HMG’s Hardware picks for a Playon TV server – All you need to dump cable!

Playon ( makes a great product. It works all the time. The updates are automatic and seamless. The channel selection rivals cable TV. Oh, It’s also priced right (click on link at bottom of my blog). They also give you plenty of information under their support heading to let you know if your PC or laptop can run their software. Be sure you get the processor specs from windows and then go to like they say on the site. When you match up your processor with the list they have, you will immediately know if you equipment is up to running the Playon software.

I am not a big advocate of repurposing older PC’s and laptops when it comes to video. That is why my friend Jim built me media PC from scratch so I could easily meet Playon’s requirements along with other software I run on my media server.

Listed below are some of the small form factor PC’s you could buy new today that meet the hardware requirements for Playon and other video/media tools for your media server.

  1. ASUS VivoPC VC60 Intel Core i5-3210M   3,803 ( A good review can be found at The Asus VC60 sells for around $518.00.
  2. A Chinese company Eglobal sells a fanless mini pc (|4245773825) for $389.46 which includes 4GB RAM, 16G SSD, 1TB HDD, 300M WIFI. Not a bad deal if you buy a lot online.

You wonder why I have not included many of the US brands you are used to seeing. First, I am looking for affordable devices. Second, many of the other brands use and Atom or Intel chip not listed by Passmark ( ). So take your time and look around.

What do you get for your $500-$600 PC purchase? Like the title says, you get Playon on a media server. So add up your monthly cable bill, and see how fast you get payback.

With Playon you get pretty much all your cable programming, and Hulu FREE, along with being able to send programs from your media server browser. And if you had a Roku box you can cast/mirror content from your tablet or smartphone.


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Amazon Fire TV – Another Box that Woulda Coulda Shoulda

You read article after article about the new Amazon Fire TV and see the praises heaped on the device. I admit if I was an Amazon prime member and had their tablets, I would look hard at this new entry into the IPTV market. But devices are not the only part of the IPTV viewing experience.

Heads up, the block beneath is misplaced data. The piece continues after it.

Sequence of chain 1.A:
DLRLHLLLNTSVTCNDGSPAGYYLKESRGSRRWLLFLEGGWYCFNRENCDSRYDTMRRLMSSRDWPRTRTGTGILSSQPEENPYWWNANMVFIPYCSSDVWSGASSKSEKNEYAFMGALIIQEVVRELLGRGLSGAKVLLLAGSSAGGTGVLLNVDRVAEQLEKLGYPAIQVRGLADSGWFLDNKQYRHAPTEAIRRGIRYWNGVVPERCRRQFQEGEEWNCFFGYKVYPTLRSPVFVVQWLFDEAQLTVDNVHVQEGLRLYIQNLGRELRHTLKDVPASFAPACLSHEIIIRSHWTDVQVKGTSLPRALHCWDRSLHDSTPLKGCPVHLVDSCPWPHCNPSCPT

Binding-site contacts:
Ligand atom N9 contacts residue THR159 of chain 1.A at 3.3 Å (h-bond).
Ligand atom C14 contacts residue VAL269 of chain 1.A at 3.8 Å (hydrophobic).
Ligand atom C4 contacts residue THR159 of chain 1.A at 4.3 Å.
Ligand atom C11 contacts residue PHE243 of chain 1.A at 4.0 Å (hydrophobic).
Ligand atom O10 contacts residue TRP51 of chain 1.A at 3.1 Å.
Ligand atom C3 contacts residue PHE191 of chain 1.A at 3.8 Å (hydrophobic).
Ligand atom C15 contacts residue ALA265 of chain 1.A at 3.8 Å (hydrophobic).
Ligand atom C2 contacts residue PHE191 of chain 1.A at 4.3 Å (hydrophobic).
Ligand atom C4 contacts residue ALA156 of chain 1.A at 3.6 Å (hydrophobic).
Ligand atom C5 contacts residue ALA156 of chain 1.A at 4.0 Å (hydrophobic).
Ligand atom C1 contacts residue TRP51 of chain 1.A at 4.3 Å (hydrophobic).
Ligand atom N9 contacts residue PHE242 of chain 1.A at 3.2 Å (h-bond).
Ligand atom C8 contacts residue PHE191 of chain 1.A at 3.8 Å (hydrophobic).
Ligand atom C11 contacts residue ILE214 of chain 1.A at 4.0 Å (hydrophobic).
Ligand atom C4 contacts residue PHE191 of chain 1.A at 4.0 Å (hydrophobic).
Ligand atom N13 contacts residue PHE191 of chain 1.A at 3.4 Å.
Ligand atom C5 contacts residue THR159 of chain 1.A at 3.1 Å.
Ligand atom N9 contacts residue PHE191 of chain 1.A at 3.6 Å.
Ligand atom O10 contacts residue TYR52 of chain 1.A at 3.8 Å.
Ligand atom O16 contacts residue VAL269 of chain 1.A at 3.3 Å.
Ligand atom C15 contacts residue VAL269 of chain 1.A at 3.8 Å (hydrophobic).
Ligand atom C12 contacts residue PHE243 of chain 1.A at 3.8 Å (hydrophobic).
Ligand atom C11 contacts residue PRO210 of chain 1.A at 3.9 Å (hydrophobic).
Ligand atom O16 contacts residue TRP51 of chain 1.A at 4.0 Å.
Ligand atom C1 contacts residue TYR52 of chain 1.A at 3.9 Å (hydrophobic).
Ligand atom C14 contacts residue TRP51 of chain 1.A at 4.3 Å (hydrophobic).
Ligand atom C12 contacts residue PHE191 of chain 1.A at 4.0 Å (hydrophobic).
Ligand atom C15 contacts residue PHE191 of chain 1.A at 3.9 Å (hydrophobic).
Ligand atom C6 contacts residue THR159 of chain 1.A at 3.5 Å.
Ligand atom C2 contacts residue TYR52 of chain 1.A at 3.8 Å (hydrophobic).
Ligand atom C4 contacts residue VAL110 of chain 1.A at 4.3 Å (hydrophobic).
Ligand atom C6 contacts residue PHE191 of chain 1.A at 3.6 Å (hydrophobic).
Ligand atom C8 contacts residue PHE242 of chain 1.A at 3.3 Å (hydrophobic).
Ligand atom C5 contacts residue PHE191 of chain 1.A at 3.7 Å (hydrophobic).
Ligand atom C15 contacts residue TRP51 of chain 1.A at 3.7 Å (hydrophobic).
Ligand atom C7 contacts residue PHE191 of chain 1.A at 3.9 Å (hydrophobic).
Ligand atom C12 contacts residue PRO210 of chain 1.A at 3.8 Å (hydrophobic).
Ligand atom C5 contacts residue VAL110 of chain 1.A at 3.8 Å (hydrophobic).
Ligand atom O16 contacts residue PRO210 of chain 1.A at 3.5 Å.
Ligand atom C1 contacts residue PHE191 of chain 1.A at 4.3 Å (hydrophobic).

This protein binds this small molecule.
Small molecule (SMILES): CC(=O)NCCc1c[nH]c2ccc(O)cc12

First, you need to know there are three discreet ways you can get IPTV.

  1. Windows PC – A great known in the market, running software like Playon TV, Hulu and a bunch of other apps, including XBMC and PLex media servers. I have a media PC running all of the above and love it.
  2. Linux – Roku and others use their own version of linux and provide their content via Channels you get for free and pay for. A great way to extend you PC an native Roku channels to different rooms in your house wirelessly (great picture quality). BUT, you can only get the channels that Roku lets you have, kind of like iTunes.
  3. Android – I hope this is the future. There are tons of apps made by everybody that gives you the choices we are all craving for. That is, don’t tell me what I want. Let me pick. The more choices I have, the more freedom I have. Not locked into anyone.

Just like the latest HDTV entries that come with their own built in apps, everybody has a different take on what consumers want. The book by Arthur Freeman entitled “Woulda, Coulda, Shoulda: Overcoming Regrets, Mistakes, and Missed Opportunities” says a lot.

My regret is that every manufacturer wants to lock you into their system. Cable and cell phone companies have been doing this for a while (Don’t we love that?). What happened to “open systems”? Where users could pick what they wanted with few restrictions? Reading closely you find out that Amazon uses a “highly customized” version of Android; or in my view a locked version of android. If they woulda used a more open version of Android, you could pick from hundreds of apps not just from their list of available apps.